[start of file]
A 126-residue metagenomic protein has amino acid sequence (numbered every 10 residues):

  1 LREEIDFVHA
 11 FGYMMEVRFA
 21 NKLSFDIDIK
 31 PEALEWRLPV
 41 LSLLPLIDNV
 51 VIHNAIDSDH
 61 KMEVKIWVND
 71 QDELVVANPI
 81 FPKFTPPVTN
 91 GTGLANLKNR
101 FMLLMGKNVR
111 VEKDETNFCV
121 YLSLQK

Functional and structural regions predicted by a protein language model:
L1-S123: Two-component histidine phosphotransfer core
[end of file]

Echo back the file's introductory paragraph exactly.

A 126-residue metagenomic protein has amino acid sequence (numbered every 10 residues):